Before the television was a common part of our lives, families tended to share meal times together on a daily basis. The evening meal would be eaten at a dining room table. Preparing these meals was time consuming, and it should come as no surprise that as technology advanced, meal times were made easier.
The first “TV Dinner” (well, the first product to use the TV angle for marketing) hit the market in 1953. It was packaged in individual portions, and came in trays similar to the ones used by airlines for their meal service. It was designed to be frozen, and then re-heated in an oven.
Over the next 20 years, several innovations followed, with companies expanding their offerings to include deserts, breakfasts, bigger “hungry man” servings, and microwave safe trays. Instead of slaving over hot ovens and induction hobs, a full meal can now be prepared in a few minutes with a microwave. If you eat out of the tray, you can even avoid most of the washing up. Simply scrape the leftovers into the insinkerator, wash your knife and fork, and get back to enjoying the rest of the evening.
Convenience At What Cost?
Many people have expressed concerns about convenience foods. Some of those concerns centre around health. Frozen, processed food is often less nutritious than fresh versions of the same food, and many manufacturers add salts and hydrogenated fats to their ready meals. In moderation, this should not be an issue, but if someone were to live exclusively on convenience foods it may be difficult for them to put together a healthy, balanced diet.
Perhaps the biggest change that convenience foods have produced is a cultural one. Today, instead of having to spend an hour or more preparing a full meal for the entire family, individual family members can eat at a time that suits them. In some ways, this is a good thing. Children can eat when they get back from their after-school sports class, and the adults in the house can eat when they get back from work.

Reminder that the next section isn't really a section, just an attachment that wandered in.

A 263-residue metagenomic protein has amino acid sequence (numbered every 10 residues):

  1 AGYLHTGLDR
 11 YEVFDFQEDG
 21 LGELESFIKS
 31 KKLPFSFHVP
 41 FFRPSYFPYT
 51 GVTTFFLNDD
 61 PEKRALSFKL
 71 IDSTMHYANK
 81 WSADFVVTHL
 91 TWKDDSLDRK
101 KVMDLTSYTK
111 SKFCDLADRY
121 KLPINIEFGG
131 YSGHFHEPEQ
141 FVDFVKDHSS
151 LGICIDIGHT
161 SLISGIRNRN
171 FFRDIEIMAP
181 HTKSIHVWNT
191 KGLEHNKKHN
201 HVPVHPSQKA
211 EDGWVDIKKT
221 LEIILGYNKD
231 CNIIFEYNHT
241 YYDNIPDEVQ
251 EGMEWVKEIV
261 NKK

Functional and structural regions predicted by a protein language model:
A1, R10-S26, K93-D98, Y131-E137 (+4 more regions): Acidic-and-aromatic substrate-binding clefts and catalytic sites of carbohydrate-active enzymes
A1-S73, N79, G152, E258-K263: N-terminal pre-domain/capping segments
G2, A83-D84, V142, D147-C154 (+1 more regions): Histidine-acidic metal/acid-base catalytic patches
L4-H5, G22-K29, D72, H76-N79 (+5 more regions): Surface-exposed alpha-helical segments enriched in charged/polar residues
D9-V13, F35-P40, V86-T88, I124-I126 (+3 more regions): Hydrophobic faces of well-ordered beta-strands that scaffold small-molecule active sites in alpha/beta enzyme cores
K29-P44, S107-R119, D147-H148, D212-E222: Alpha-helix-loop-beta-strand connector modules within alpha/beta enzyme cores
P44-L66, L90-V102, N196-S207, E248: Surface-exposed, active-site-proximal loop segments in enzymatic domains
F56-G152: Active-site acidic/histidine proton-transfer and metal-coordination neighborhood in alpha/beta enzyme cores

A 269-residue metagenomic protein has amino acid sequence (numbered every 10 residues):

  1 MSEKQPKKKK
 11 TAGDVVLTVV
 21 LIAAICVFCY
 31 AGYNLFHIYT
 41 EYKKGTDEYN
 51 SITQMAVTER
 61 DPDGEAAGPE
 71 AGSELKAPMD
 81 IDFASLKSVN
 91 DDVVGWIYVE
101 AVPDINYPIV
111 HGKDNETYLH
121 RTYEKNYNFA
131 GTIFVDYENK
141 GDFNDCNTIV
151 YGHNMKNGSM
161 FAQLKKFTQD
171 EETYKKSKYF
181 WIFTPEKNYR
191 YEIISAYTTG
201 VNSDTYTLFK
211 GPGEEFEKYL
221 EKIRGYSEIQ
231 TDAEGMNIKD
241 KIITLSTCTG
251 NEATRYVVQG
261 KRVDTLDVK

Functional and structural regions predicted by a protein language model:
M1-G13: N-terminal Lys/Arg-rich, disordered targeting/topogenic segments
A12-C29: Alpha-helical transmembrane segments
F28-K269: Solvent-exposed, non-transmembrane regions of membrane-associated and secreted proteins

Women that would traditionally have a housekeeping role fall to them no longer need to stand over induction hobs cooking up dishes for the entire family. The time they save can be spent on other, more interesting things instead.
The loss of a shared meal time can be an issue, however. Meal times are a time when people would relax, and talk to each other without distraction. Now that people can eat in front of the television or in front of their computers, face-to-face communication is something of a dying art.
Fortunately, the concept of sit-down meals is not completely dead. Many families do have sit-down meals on weekends, and will choose to prepare fresh food for health reasons, or simply because they like a dish that tastes better when it’s not out of the microwave. Having occasional sit-down meals that people can look forward to may be a better bonding experience than forcing people who are busy (with school or work projects), to sit-down at meal times instead.